Saturday, January 21, 2012

Good News In The Advancement of A Breast Cancer Vaccine

Over the past few years scientists have worked on a vaccine to help breast cancer patients. This new E75 vaccine that is in the final phases of clinical trials. Through the testing it has shown that women injected with E75, who have experienced the trauma of breast cancer, prevented recurrence in 50% of the patients. U.S. Army Col. George Peoples, chief of surgical oncology, at San Antonio Military Medical Center is the developer of this vaccine.
This is what Peoples has said in a recent interview:
"What I have been the most interested in doing in how to engage the engage the patients immune response, to help the patient's immune system to fight off the cancer,” said Col. George Peoples, a cancer surgeon and director of SAMMC's cancer vaccine development program, who's leading the study.
Like any vaccine, E75 primes the immune system to recognize a target — in this case a substance called human epidermal growth factor receptor 2, or HER2. Most breast cancers produce some level of HER2, which fuels their growth.
And most breast cancer patients are tested for HER2, because those with the highest levels — about 20 percent of patients — can be helped by a drug called Herceptin.
But E75 seems to work best in patients who produce low to medium levels of HER2 — a group that makes up maybe 60 percent of breast cancer patients, and who usually aren't eligible for Herceptin.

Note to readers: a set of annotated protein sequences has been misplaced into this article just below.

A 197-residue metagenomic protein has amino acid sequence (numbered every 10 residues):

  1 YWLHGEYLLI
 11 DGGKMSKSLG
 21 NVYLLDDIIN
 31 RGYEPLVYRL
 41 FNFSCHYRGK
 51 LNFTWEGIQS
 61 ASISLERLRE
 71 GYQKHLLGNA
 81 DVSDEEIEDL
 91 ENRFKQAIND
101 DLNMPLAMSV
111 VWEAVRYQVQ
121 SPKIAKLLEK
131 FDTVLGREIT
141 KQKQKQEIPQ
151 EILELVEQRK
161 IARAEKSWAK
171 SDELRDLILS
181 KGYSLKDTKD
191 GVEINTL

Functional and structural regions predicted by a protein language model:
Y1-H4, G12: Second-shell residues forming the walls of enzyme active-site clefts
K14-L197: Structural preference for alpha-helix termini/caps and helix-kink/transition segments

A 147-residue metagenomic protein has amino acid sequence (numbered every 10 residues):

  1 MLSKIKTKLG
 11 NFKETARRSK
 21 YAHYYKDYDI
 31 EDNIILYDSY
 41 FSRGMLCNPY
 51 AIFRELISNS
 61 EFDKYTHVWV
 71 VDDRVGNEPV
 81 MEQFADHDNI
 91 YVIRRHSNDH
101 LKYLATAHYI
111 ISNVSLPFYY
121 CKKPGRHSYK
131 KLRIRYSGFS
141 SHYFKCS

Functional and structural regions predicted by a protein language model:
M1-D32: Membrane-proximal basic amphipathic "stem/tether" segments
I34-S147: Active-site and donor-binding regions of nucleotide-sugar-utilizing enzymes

Peoples has been studying different parts of the HER2 protein as potential vaccine targets since 1995, first as a civilian and then after a return to Army medicine at Walter Reed Army Medical Center and SAMMC.

“Within the first year or two of starting that trial, we could tell there was a benefit because the control arm (the comparison group that didn't get the real vaccine) started having recurrences, and the vaccine group was not,” Peoples said.
“The promise of cancer vaccines for many years has been solely a promise,” said Dr. Kim Lyerly, director of the Duke Comprehensive Cancer Center in Durham, N.C., and a scientific adviser to Susan G. Komen for the Cure. “Our understanding of what it takes to mount an immune-system response and to create a vaccine is getting better and better. So that's why this (E75) study, based on really solid Phase 2 data, is very exciting.”
Most experimental drugs and vaccines are first tested in very sick people. Peoples focused instead on healthy women — those successfully treated but at high risk of seeing their cancers return.
“The whole point of the vaccine is to engage the host immune system to get an immune response against a cancer,” Peoples said. “Well, an end-stage patient's immune system is not healthy.”
Early studies also showed the vaccine's protection waned over time. It was a group of Peoples' own patient volunteers who insisted he include a booster shot in the trial. He agreed, adding booster shots at six-month intervals that have kept immunity strong.
“It was breast cancer advocacy at its best,” Peoples said. “They came to me as a group and said, with every other vaccine we know of you have to get a booster inoculation. Why aren't we? I said, it's not part of the trial. They said, make a part.”
If the current study confirms the vaccine is effective in preventing a recurrence of cancer, the next question would be if it can prevent the disease in the first place.
“Eventually if we can prove that a vaccine can work in that situation, then hopefully during my lifetime we will go and do a true prevention trial,” he said.
And HER2 isn't only found in breast cancer. Other tumors, including prostate, ovarian and colon also produce medium amounts."

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